"The Freedmen's Schools," Harper's Weekly, October 3, 1868
THE FREEDMEN'S SCHOOLS.
When the North gave freedom to the slaves of the South it saw the necessity of giving them also the education which was necessary to their proper appreciation and employment of their liberty. The people of the North saw, too, that it devolved on them to give this education as it had given liberty, for the old power which had withheld one had prohibited the other, and was not likely to freely offer it now. The North did its duty; the schoolmaster followed the flag wherever it went; missionaries labored most faithfully in the new fields which the invading armies of the country opened as they had never been opened before; the slaves, alive to the fact that they could learn to read openly instead of by stealth, proved most earnest and anxious students; and the good work progressed so favorably and vigorously that, in spite of the violence of old slave-holders and their more rabid dupes, the poor whites, there were in existence at the South on December 31, 1867, 3084 schools, with 6492 teachers and 189,517 pupils. This is the result of a few years' labor against the obstacles of strong opposition from the native whites of the South, and the poverty and almost total ignorance of the class to be instructed. This great work—the true foundation of the real social reconstruction of the South—will have to be stopped, the army of teachers will have to be recalled, the millions of Northern property in schoolhouses and schoolfarms will have to be sacrificed, in the event of the triumph of the Southern rebels by the election of Seymour and Blair. The South in such a case would become too dangerous to Northern teachers, and a standing army could not maintain and carry on the work which has been inaugurated by the establishment of the schools for freedmen. Their interruption and discontinuance would be one of the sorest of calamities to the race and the country.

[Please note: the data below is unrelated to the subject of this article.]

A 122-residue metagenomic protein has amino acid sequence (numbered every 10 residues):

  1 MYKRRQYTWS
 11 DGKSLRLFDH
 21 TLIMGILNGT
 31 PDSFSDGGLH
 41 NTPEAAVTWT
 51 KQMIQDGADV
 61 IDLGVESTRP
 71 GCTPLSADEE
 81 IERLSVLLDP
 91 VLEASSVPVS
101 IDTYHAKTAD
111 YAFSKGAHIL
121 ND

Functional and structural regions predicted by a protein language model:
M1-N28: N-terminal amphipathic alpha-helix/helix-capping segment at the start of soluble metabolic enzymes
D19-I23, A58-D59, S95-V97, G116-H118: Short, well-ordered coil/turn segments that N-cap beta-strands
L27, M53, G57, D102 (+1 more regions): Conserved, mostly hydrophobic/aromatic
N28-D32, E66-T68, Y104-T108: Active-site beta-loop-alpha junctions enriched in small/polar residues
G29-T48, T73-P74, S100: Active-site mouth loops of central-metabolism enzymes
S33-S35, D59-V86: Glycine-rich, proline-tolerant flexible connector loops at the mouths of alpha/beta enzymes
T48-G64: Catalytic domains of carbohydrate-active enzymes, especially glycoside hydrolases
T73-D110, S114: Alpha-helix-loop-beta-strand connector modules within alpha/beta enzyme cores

We give on this page illustrations of a number of the most prominent of the schools at the South under the control and direction of the American Missionary Association of New York, among the strongest as well as the earliest organization to engage in the work of educating the freedmen. The latest report of this Association shows that for the last two years it has had about 500 missionaries and teachers in this field, occupying some of the most important places in nearly every Southern State. It is organized on a catholic and evangelical basis, and seeks the cooperation of all evangelical and patriotic men. Last year its disbursements in this field, including the value of clothing, Bibles, etc., was $375,000, and as large a sum is needed to carry out its plans this year. Its schools have in many places already laid the foundation of a common-school system for their districts or States. One important aim of the Association is to raise up teachers and preachers among the people, as the only possible way of meeting the constantly increasing demand for them. With the aid of the Freedmen's Bureau, and by making all the use it can of the co-operation of the colored people, it has already secured a large number of sites and buildings for high schools, normal schools, and incorporated colleges (not omitting the ambitious University); and it is now straining every nerve to avail itself of present opportunities to establish one or more such institutions in every State where there is a large population of freedmen. In Virginia, at Hampton, where the first slave ship touched our shores, it offers a three years' course of study in a normal and agricultural school, on a farm of 120 acres of choice land, in the cultivation of which the young men defray a considerable part of their expenses; the young women, in like manner, lessening theirs by doing the work of the boarding-house.
High schools are established in Wilmington and Beaufort, North Carolina; Savannah, Georgia; Memphis and Chattanooga, Tennessee; and Louisville, Kentucky. Normal schools at Charleston, South Carolina; Macon, Georgia; Talladega and Mobile, Alabama; and chartered colleges at Berea, Kentucky, Nashville, Tennessee, and Atlanta, Georgia. A peculiar feature of Berea College is, that of the 300 pupils which it numbered last year a little over one-third were white. Its college preparatory class numbered eight; the remainder were in the normal and primary departments. Fiske University, Nashville, has a charter, a corps of ten instructors, and numbers 413 pupils —88 in the normal department, 85 in grammar school, and the remainder in the lower department. It stands on a block of land in the city worth at least $16,000. The Atlanta University, Georgia, occupying a choice location in the city, has a large number of students, in the earlier stages of their course. It is laying the foundations for an important institution, destined to exert a wide influence over the State. At Atlanta as at Wilmington. North Carolina, the Association has an orphan asylum in operation. The school building at Mobile occupies one of the finest sites in the city, and is really one of the most substantial and commodious buildings in the State. It will furnish school-room for 800 pupils.
The Association reports, also, ten evangelical churches in the South under its care, thus combining in one organization a benevolent, educational, and religious work for the lately enslaved and yet persecuted and suffering freedmen, which, if vigorously sustained, must tell effectually on the destinies of the South.
Copy the code below into your web page